How to Attract Pollinators to your Garden
Some plants in your vegetable garden need to be pollinated. Some of these can be done by hand, but you may want to attract natural pollinators like bees instead.
There are many reasons to grow flowers in your yard, but if you want squash or cucumbers then make sure they’re pollinated! When it comes to fruit trees and berries there’s a whole other set of considerations for both the bees and butterflies that will visit.
One thing is certain: having plants blooming at different times during the year helps out with pollination. This gives pollen-gathering insects more to choose from on those days when their favorite plant isn’t flowering yet.
Use Flowers to Attract Pollinators
Attract beneficial insects to live in your garden by planting a variety of flowers that those helpful bugs find attractive. The more diversity you have, the better!
Some plants that attract pollinators include lavender, sunflowers, and geraniums. Not only should you plant flowers like this around the outer edge of your garden, but also in among your vegetables if your garden layout has room.
Some gardeners like to alternate their rows so that some are vegetables and the next row is flowers. You don’t want your flower plants to overshadow or outgrow your vegetable crops, which need plenty of sunlight in order for them grow well.
Types of Flowers to Repel Pests
Planting flowers to help with pollination is easy! Some popular choices are Borage, Calendula, California poppy and Chamomile. Nasturtiums are used as traps for pests while Marigolds emit a natural chemical which repels insects who feast on plants like tomatoes.
Add Variety to Attract Diverse Pollinators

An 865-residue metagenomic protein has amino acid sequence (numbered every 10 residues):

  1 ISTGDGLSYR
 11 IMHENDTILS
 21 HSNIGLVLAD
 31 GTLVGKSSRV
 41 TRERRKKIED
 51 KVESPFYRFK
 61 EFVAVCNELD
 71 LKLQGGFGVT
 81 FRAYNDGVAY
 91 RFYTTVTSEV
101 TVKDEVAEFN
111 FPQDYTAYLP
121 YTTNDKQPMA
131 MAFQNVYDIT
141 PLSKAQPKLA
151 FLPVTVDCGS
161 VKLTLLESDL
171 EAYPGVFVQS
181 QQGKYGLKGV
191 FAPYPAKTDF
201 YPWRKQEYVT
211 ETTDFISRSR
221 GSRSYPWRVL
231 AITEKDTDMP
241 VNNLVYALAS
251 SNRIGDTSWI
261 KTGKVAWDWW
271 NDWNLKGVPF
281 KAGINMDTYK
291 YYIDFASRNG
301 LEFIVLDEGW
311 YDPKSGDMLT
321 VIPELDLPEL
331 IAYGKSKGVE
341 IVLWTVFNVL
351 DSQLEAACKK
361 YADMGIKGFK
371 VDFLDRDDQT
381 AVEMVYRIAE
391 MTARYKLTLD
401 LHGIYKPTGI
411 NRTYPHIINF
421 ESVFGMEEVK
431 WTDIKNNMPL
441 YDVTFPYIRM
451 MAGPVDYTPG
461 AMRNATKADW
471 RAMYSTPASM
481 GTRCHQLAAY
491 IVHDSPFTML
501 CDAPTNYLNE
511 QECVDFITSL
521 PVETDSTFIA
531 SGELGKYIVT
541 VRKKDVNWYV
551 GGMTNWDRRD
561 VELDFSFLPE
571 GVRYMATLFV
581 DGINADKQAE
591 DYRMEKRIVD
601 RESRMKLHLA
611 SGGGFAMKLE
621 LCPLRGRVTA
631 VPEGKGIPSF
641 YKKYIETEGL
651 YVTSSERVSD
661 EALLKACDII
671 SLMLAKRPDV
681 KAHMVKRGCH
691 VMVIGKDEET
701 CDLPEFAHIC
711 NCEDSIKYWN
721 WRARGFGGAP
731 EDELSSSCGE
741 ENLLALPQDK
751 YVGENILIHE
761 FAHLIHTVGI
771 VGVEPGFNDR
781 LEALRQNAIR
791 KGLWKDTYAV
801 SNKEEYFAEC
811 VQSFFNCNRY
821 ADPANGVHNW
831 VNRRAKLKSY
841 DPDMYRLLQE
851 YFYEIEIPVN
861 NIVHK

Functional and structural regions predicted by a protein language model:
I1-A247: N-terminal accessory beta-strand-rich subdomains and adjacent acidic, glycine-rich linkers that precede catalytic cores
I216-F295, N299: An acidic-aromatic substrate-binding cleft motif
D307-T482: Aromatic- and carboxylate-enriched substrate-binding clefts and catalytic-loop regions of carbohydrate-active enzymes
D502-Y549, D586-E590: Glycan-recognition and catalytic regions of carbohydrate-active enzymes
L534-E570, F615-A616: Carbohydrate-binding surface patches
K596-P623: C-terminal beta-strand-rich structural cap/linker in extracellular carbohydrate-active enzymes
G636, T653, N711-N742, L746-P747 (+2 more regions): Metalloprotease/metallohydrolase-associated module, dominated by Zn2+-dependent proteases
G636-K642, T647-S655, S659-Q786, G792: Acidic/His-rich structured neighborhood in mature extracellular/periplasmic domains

The flowers in your garden are not just for looking pretty. Some of these plants also offer food and repellent benefits to protect nearby vegetable gardens from pests. Some of these harm both the crops above ground and below.
Not all pollinators are attracted to the same color, so it’s a good idea to switch it up and have reds, pinks, yellows and other colors. You’ll find out pretty quick which insects like which colors. Such as bees preferring yellow, while butterflies seem more attracted to reds.
Start a Butterfly Garden
Do you want more pollinators visiting your backyard? Start a butterfly garden and combine flowering plants with the right soil conditions. Butterfly weed, Joe-Pye weeds, honeysuckle bushes attract bees because they are all nectar sources for their favorite food: pollen!
Make sure you don’t plant poisonous plants anywhere near the food you’ll be eating because they not only repel the helpful organisms but poison humans too! Oleander is an example of a toxic plant.
Do some research to see which companion plants attract more of the kinds of insects that you want in your garden as well as repel unwanted insects. Not all vegetables should be grown side-by-side, but certain vegetable gardens or insect farms are designed so that these natural partners grow together for maximum benefit. Mainly, by attracting good bugs with one plant while repelling bad ones with another!